Bill Seeks to Prevent Sex Crimes and Abuse of Olympic, Paralympic Athletes

August 1, 2019 Updated: August 1, 2019

Legislation spurred by Larry Nassar’s sex crimes and other mishandled abuse cases would allow Congress to fire the U.S. Olympic and Paralympic Committee’s entire board and would quadruple the money the federation provides to the U.S. Center for SafeSport.

The bill is the most far-reaching response to 18 months of outrage, investigations, and recriminations in the wake of the USOPC’s handling of the cases involving Nassar and others who combined to victimize dozens of Olympic athletes.

“The best way for the USOC and the national governing (bodies) to show they’re serious about stopping abuse is to support this legislation,” said Sen. Richard Blumenthal (D-Conn.), who co-sponsored the bill with Sen. Jerry Moran (R-Kan.). “It’ll be a test to their commitment to turning a new page and bringing in a new era.”

The bill would increase athlete representation on the USOPC board and boards of other Olympic sports organizations (NGBs) to 33 percent from 20 percent. It would also make the USOPC and NGBs legally responsible for not reporting sexual abuse or failing to take measures to prevent it.

The law calls for the USOPC to provide $20 million a year to the U.S. Center for SafeSport. The USOPC, which receives no federal funding, gave $3.1 million in 2018 and NGBs doubled their pledge to a total of $2 million. The law offers no specifics as to how the additional $15 million will be funded.

Last year, Congress provided a $2.2 million grant to the center that was spread over three years and couldn’t be used for investigations. Blumenthal said having a concrete number that’s separate from the congressional appropriations process is a better way of ensuring the success of the center and the USOC’s responsibility for funding it. The USOC brings in around $500 million over a typical two-year period.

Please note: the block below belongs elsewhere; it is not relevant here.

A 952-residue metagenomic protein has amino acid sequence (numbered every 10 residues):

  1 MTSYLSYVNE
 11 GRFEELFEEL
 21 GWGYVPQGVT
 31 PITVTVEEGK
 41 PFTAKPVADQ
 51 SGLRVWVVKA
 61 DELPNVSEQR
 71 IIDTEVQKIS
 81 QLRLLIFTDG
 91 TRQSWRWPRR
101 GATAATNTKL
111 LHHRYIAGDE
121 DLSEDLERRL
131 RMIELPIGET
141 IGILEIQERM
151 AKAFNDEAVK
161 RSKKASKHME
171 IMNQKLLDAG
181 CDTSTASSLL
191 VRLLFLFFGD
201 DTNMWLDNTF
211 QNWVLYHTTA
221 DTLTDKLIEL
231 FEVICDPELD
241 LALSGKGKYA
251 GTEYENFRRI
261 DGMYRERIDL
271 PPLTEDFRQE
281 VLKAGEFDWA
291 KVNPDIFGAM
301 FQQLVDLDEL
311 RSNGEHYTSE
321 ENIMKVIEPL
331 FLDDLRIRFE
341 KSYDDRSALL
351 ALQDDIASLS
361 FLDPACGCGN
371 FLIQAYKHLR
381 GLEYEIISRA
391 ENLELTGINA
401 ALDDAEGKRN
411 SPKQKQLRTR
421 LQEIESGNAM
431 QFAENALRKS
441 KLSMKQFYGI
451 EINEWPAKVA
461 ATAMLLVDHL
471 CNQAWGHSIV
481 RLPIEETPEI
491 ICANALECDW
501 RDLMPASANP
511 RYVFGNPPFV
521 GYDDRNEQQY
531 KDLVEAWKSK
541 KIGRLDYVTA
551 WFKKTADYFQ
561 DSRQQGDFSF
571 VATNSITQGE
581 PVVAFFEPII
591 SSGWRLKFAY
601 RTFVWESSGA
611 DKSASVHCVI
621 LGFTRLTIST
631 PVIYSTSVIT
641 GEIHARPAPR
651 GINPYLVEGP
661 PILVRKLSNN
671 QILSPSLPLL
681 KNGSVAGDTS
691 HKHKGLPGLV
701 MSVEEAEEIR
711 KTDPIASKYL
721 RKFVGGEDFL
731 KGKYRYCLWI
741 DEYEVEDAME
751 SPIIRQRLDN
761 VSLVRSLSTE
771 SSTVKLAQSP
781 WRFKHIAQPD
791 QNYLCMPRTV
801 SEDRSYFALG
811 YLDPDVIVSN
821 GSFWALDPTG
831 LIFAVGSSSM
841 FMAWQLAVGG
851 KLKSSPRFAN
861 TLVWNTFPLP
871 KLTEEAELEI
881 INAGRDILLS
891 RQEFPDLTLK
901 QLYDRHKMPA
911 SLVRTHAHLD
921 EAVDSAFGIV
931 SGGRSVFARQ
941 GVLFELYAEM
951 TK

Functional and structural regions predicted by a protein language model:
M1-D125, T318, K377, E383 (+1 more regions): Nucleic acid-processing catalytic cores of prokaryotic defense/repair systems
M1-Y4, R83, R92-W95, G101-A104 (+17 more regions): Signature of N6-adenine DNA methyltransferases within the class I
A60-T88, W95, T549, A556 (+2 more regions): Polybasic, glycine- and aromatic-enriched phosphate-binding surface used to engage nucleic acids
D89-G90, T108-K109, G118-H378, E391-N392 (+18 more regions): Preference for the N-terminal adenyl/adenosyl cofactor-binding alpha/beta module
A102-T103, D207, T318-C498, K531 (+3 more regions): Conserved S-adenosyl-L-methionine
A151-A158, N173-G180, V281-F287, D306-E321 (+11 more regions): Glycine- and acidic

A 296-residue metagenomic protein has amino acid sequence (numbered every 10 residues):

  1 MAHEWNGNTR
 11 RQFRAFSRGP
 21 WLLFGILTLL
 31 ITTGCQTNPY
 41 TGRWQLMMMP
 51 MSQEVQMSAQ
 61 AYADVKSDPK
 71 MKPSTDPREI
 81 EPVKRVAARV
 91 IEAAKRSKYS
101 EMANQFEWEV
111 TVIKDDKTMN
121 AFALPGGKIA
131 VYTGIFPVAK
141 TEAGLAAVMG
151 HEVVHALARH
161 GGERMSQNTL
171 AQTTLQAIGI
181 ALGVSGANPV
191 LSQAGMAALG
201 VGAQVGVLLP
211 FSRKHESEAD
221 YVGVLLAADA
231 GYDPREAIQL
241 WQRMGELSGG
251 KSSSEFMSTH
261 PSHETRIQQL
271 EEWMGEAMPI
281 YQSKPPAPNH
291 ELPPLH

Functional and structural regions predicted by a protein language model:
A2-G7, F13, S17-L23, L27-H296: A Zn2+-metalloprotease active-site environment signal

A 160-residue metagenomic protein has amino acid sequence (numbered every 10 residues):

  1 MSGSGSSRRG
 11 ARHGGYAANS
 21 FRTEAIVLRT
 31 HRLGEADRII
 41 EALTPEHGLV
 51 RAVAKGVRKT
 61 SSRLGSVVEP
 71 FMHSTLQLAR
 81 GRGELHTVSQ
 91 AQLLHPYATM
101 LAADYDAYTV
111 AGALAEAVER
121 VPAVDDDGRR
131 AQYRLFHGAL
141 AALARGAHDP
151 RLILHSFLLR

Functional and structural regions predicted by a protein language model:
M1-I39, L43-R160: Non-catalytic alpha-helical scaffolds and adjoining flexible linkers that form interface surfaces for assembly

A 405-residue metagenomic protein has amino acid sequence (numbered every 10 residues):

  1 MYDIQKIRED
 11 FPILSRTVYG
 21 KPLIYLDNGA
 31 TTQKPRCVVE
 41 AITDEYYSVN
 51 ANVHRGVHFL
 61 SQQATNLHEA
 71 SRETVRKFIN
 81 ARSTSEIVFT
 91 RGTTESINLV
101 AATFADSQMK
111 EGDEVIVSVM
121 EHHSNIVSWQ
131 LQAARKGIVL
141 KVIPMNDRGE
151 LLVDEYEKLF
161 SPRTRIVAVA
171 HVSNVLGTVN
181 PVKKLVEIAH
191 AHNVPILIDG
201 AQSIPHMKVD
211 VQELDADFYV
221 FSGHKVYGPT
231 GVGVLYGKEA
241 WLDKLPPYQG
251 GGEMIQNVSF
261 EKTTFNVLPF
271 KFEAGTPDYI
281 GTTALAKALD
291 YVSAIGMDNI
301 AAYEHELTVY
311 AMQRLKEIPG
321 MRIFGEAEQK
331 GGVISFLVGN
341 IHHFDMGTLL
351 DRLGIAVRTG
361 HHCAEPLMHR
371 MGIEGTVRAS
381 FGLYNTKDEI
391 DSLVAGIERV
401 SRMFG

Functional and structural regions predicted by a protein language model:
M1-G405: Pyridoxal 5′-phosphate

But as much as the money, this bill is a virtual top-to-bottom reset of the Ted Stevens Amateur Sports Act, passed in 1978 during a time when the biggest concern was corralling the amateurism and cronyism that festered throughout Olympic governance in the United States.

The law was hazy, at best, regarding the USOC’s power to dictate to the NGBs it oversees. It said even less about athlete welfare and what, if any, legal repercussions existed for failing to protect them. Those flaws created an environment that allowed Nassar to abuse dozens of gymnasts while volunteering for USA Gymnastics, and for his crimes to go unchecked for more than a year after the concerns were first presented to the USOPC.

This measure, called the “Empowering Olympic and Amateur Athletes Act of 2019,” would attempt to change that, in part by leaving little gray area about the USOPC’s oversight responsibilities of NGBs, especially in regard to sex abuse. It calls for the USOPC to renew an NGB’s standing every four years, subject to a review that would include how the organization is complying with safe-sports rules. It gives Congress the right to decertify an NGB.

It would also eliminate the tactic currently being used by USA Gymnastics as it faces decertification: filing bankruptcy to forestall the proceedings.

By Eddie Pells

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